Invest in student accommodation for attractive tax breaks

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The Independent Online

Students are usually regarded as an investment in the future but for holders of self-invested personal pensions (Sipps), they have just become a very good vehicle for investment in the here and now.

Flats in student halls of residence are the only forms of residential property that can be held in Sipps, offering very attractive tax breaks. Halls of residence are great investments for people who don't want to get involved - they are managed professionally and the universities can exert considerable pressure on students to treat their accommodation with at least some respect.

The returns on student halls of residence are good, with rents rising by about 10 per cent for each of the past three years, says investment company Assetz.

Stuart Law, the managing director, says: "With more overseas students choosing to study in the UK, government initiatives to increase full-time further education numbers and new licensing to reduce the number of traditional 'digs' available, the recent rises in student rents look set to continue."

Because first-year students are obliged to live in halls, and many concerned parents prefer their offspring to live in halls throughout their student years, it is almost unheard of for a unit to remain empty. Halls are also routinely used to put up delegates to summer schools and conferences in vacations.

"Dedicated halls of residence are very profitable hands-off investments and highly suitable as property-based pension assets, being cash generative even in the first year," Law says.

If the unit is bought for a Sipp, there is also virtually no tax to pay on purchase or rental income. It is even exempt from capital gains tax on eventual sale.

Assetz is selling units in a new hall of residence at Lincoln. The apartments range from four to six bedrooms. All the four-bedroom units have sold but prices of the remaining flats go from £243,000 to £307,000.

"Students can be untidy but apartment refits, including carpets and furniture, are covered under the management costs, meaning the investor's net rental income is well protected, and Lincoln Halls have their own void safety net which shares rental voids between all investors," Law says.

A typical investor paying £243,000 for a five-bed apartment and borrowing 85 per cent of the money would, after management costs, make a rental income of nearly £15,000, Law says. "This represents a healthy net yield of 6.1 per cent after management costs, which on a 5.2 per cent mortgage rate leaves the investor with a remarkable £4,147 profit in the first year." Assetz will be offering another hall of residence in Loughborough later this year.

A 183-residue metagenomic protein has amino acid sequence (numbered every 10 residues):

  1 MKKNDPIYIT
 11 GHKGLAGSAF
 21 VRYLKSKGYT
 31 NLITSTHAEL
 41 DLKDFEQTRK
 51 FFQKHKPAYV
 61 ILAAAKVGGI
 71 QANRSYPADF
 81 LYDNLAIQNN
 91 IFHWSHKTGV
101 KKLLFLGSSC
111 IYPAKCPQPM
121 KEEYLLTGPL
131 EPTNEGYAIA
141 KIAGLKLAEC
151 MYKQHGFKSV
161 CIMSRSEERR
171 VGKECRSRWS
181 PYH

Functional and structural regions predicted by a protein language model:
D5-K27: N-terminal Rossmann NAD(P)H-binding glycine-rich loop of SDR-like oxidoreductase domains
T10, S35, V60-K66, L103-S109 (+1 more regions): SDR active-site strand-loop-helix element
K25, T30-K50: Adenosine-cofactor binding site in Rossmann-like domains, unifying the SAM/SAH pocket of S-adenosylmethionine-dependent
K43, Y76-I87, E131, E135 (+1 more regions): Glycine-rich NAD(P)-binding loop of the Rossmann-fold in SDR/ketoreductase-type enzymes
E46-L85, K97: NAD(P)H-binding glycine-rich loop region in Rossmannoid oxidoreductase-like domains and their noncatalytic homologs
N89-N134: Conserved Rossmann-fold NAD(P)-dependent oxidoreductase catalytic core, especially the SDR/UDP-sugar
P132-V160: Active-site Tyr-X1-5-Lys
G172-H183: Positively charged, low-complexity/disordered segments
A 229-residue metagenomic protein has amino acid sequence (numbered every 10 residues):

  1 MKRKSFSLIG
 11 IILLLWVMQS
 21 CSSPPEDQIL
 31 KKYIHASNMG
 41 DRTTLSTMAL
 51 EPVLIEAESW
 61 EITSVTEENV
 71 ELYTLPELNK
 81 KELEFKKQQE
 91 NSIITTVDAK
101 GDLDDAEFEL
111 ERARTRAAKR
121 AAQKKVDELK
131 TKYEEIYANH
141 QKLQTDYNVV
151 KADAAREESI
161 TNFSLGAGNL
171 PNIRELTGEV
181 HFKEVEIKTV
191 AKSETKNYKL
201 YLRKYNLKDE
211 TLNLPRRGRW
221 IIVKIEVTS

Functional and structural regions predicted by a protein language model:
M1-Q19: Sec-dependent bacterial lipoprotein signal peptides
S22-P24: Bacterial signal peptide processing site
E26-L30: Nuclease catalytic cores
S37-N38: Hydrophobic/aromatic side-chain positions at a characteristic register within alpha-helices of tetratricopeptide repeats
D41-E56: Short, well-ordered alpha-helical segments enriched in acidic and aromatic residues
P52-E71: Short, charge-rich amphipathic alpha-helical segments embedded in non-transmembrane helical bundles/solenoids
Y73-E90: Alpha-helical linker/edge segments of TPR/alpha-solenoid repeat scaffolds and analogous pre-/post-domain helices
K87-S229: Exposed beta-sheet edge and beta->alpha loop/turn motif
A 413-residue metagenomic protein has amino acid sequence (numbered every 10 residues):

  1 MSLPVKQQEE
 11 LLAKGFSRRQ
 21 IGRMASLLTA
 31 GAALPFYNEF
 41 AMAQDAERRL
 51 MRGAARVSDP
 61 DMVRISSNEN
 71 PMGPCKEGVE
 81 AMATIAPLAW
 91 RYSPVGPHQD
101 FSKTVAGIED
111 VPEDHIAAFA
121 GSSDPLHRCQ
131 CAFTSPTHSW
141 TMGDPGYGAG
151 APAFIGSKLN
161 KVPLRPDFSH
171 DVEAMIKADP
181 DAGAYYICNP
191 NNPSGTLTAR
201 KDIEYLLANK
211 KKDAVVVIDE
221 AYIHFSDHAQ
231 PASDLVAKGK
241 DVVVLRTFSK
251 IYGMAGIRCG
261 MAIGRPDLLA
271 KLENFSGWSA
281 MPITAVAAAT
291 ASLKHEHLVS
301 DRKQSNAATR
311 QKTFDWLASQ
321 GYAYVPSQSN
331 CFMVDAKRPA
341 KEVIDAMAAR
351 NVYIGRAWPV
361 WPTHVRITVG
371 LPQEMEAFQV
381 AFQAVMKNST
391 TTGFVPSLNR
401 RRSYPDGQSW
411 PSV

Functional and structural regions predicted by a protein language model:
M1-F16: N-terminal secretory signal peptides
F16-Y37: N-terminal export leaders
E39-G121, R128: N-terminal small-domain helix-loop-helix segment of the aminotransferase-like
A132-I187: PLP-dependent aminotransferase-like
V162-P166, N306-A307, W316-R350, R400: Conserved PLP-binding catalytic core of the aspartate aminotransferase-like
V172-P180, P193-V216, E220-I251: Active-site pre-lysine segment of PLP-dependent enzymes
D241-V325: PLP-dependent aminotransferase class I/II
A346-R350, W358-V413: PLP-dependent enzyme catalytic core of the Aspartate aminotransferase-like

Investing in students does not have to be in halls. Your offspring may want to live elsewhere, or they may plan to live in the place after graduating. In which case, choosing a university with profitable property may be (almost) as important as academic excellence.

Buy-to-let lender Landlord Mortgages has just completed research into university towns with the best returns on property. Top of the list is London, despite rocketing prices. An average terrace house costs just under £300,000, but Landlord Mortgages expects this to rise by £17,400 during the next three years. Add a saving on rent of £1,500, and you come out with a profit of nearly £19,000. If some of the rooms are rented out to other students, the return will be much higher.

But the difference in gross yield between London and the 10th most-profitable university town, Manchester, is very little - at about 15 and 14 per cent respectively. Property investment up north is a lot cheaper - the average terrace house costs £100,000.

Parents also have access to the best possible market research, says Lee Grandin, the managing director of Landlord Mortgages: "With stiff competition for rented accommodation in university towns, investors are faced with a captive audience, meaning that this type of buy-to-let investment can prove highly profitable."

Parents should not be deterred by talk of a slowdown or even slump in property prices, Grandin says. "It is true that property prices are high," he says, "but there is still scope for profit, with predicted house price growth and steady rental yields."

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